True Image backup format.

Discussion in 'Acronis True Image Product Line' started by Marcopio, Mar 29, 2007.

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  1. Marcopio

    Marcopio Registered Member

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    I see that True Image uses its own backup format and all of the backups are created in one file *.tib

    Is there a way to have the backups either in the *.tib format or uncompressed mirror of the folders and files on the hard drive?

    Thanks
    Peace in Christ
    Marco Napoli
    http://www.ourlovingmother.org
     
  2. Menorcaman

    Menorcaman Retired Moderator

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    Hello Marcopio,

    Perhaps it's because it's getting late and I'm tired but your question just doesn't make sense. Please clarify.

    Regards
     
  3. DwnNdrty

    DwnNdrty Registered Member

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    I'll handle it for you Menorcaman, get some sleep :)
    Marco,
    If you want uncompressed mirror of folders and files, simply use Windows Explorer to copy them.
     
  4. Marcopio

    Marcopio Registered Member

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    Yes, I should have been more specific sorry.

    On my C: Drive
    C:\Folder1\File1.doc
    C:\Folder2\Subfolder2\File2.xls

    On my Backup Drive that True Image creates I would live to have a duplicate of the folders and files (in original format)
    Z:\Folder1\File1.doc
    Z:\Folder2\Subfolder2\File2.xls

    I am also Ok to choose the True Image backup type
    Z:\MyBackup.tib

    I am trying to figure out if I can choose between the two ways of backing up above...

    Thanks
    Marco
     
  5. Menorcaman

    Menorcaman Retired Moderator

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    Thanks DwnNDrty & Marco. I suddenly see the light!!

    TI always saves an image in .tib format, whether it be a Disk/Partition image or Files and Folders image.

    However, depending on the version of True Image you are using, there are ways of extracting individual files and folders out of a .tib image.

    TI 9.0 - Use the Mount Image function and copy the required files and folders to your HD or select the Restore Files or Folders option.
    TI 10.0 - Use either the Mount Image or Explore Backup Archive function to copy the required files and folders to your HD or select the Restore Files or Folders option.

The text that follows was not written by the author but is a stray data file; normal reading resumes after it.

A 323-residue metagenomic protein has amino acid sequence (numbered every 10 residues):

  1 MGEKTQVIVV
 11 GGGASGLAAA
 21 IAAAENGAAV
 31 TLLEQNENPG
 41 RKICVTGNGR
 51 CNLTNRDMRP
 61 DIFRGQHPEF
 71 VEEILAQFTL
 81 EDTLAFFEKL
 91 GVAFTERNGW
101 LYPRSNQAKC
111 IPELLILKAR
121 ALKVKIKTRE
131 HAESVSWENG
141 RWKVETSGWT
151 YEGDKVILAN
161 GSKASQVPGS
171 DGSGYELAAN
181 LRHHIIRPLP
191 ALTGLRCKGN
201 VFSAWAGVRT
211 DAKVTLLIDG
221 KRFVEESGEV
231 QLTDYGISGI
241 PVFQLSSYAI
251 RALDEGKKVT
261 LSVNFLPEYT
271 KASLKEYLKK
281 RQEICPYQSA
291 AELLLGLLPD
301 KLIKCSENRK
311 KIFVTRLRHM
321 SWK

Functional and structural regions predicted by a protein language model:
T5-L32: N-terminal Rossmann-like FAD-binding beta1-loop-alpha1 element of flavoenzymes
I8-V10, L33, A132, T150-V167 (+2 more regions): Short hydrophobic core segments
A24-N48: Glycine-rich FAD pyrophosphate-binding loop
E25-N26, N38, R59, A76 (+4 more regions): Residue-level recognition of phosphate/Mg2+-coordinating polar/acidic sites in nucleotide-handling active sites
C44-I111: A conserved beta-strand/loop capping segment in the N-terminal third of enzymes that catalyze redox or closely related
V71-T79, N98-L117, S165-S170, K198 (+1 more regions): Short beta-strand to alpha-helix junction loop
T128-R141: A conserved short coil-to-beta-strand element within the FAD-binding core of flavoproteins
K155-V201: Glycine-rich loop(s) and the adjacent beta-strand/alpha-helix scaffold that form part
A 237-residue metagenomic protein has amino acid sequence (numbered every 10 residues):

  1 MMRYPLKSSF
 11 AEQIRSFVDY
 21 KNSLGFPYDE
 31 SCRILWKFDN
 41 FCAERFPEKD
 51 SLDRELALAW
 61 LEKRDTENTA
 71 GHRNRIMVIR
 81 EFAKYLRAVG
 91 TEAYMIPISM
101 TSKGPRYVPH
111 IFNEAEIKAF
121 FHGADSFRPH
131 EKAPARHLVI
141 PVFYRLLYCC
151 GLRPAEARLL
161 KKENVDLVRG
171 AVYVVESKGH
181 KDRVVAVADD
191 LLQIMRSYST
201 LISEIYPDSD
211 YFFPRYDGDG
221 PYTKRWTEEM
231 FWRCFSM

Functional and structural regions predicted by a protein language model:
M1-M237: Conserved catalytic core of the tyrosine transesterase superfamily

Regards
     
  6. seekforever

    seekforever Registered Member

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    TI as Menorcaman said always puts the files into a container file with a .tib extension and as he pointed out you can extract individual files if necessary.

    TI does not copy individual files in their normal format to a second location but there are other programs that will do it. One of several is Syncback which I use since I don't like having my only backup of data files embedded in a proprietary format container file.

    You can find other data backup and synchronization programs by doing a Google search.
     
  7. GroverH

    GroverH Registered Member

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    Marco
    In addition to what has already been stated by Menorcman & SeekForever:
    If you are wanting the backup drive to be a replica of the original and the files all in original format, definitely, the suggestion by DwnNDry is workable. As an alternate, another possibility exists--which is a variation to what SeekForever is suggesting.

    Goal: 2 drives; 1 Drive C & 2nd backup drive with same content as drive C updated nightly
    1. Create an full disk backup archive (of Drive C & all partitions) using True Image.
    2. Restore the TI archive to the the backup drive. Remove old drive and make sure the backup drive is bootable.
    3. Now you have two identical bootable drives. Then use a free program such as Replicator by Karen Kenworthy and auto-run it nightly (or whenever) to copy any changes to Drive C over to your backup drive. Your backup drive would match C Drive after every Replicator copy operation. You could additionally still keep your ongoing .tib files on the backup drive as you create new .tib backups. You would still definitely need to maintain current copies of your TrueImage backups...should your original drive become compromised by a virus, etc.and that compromise copied over to infect your backup drive.

    You do not identify your backup drives. My suggestion would be an internal drive for the backup drive but additionally add an external drive and maintain backup copies of the .tib files on the external drive. External drives are much less secure when constantly attached due to the risk of viruses, electrical surges, etc--it is best to use and disconnect both power & data cables.

    This is but one of many ways to achieve your goal of two identical copies. TrueImage does an excellent job of creating backup image archives for recovery purposes.
     
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